You turn the ignition key on your mid-90’s Ford motor vehicle and all you get is a click. Initially you think that either the battery is low or that the battery cables are not secured tightly. You may be surprised that the problem is with the small red wire that leads to the starter solenoid (which is attached to the top of the starter).
Ford products (Ford, Lincoln, Mercury) made from 1992 to 2006 had a design defect in the starter that often caused a no-start, no-crank condition. The problem was traced to the ignition terminal connection on the starter’s solenoid. Ford finally came out with a conversion kit that remedied the problem. It is Ford part number 6U2Z-14S411-NA, discussed in Technical Service Bulletin 06-19-14 dated Oct. 2, 2006.
The ignition terminal connection on the solenoid is the smaller of the two electrical connections to the starter. It is usually red and it attaches to the solenoid via a push-on, pull-off connection called a male spade connection. This connection is the primary source of starter problems because it corrodes easily, causing the connection to fail.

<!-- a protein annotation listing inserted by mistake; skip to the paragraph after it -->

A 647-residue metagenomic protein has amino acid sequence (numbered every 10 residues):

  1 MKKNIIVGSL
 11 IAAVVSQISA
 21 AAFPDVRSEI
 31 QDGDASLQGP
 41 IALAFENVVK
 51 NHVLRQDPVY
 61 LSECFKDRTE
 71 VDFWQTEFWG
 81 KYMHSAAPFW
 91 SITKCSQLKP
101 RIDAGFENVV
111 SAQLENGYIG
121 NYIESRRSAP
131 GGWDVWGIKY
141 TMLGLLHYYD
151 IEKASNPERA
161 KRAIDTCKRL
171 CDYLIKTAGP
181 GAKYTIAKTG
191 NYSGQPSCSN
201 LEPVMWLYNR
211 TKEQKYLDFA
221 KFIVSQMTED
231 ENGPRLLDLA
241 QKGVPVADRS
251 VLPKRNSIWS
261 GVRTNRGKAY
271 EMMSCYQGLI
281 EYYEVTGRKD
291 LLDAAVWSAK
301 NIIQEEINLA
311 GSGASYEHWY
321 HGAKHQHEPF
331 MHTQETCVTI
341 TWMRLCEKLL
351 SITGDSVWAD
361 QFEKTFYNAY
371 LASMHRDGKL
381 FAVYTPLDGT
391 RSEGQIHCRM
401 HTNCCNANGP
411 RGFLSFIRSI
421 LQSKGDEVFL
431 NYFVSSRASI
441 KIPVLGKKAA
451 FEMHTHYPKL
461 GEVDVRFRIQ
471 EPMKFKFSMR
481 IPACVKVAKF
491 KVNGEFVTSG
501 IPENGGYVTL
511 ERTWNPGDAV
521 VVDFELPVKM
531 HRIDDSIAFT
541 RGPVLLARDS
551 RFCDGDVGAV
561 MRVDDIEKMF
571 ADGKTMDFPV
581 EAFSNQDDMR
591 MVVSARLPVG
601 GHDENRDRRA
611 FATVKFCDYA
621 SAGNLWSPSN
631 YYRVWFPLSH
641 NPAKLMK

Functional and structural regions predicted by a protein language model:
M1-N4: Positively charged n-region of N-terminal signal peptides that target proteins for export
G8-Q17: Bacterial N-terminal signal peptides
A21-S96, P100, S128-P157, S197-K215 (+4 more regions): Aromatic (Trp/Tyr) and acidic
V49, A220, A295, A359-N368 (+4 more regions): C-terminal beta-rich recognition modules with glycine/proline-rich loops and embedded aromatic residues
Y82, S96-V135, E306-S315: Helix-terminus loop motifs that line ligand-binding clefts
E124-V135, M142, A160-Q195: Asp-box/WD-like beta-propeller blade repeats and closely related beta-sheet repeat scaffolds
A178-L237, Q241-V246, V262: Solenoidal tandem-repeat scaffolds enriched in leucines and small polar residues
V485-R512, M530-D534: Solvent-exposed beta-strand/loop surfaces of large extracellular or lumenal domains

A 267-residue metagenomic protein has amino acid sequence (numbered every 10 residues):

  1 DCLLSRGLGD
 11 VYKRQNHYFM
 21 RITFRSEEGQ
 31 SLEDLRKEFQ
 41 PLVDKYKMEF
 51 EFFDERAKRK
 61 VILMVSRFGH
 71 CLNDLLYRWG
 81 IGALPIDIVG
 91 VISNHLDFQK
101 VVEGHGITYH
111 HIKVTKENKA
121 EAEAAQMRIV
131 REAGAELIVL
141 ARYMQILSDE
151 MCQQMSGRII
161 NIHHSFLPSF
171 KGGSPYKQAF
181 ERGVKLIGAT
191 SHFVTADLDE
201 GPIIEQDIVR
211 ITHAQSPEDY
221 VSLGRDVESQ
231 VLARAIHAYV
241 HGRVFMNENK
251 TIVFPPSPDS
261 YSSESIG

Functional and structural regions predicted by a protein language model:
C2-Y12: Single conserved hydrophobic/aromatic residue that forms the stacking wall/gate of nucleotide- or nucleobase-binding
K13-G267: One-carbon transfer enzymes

The Ford Motor Company has produced a conversion kit that converts the spade-type connection to an eyelet/post-type connection. This will solve the problem. Another alternative is to replace the entire starter assembly with a new or rebuilt unit that already has the newer connection built in. That is the course of action I recommend.
Replacing the starter is a simple task. There are only two bolts that hold the starter in place. Then there is a nut on the solenoid that must be removed to disconnect the main power lead. Finally, there is a smaller electrical wire that must also be disconnected from the solenoid.
Always disconnect the negative lead on the battery before attempting any repairs on a starter (or alternator, etc.).
Do NOT buy a replacement starter or a starter solenoid that uses the male spade connection, since the older type of connection will begin causing problems in as little as a year.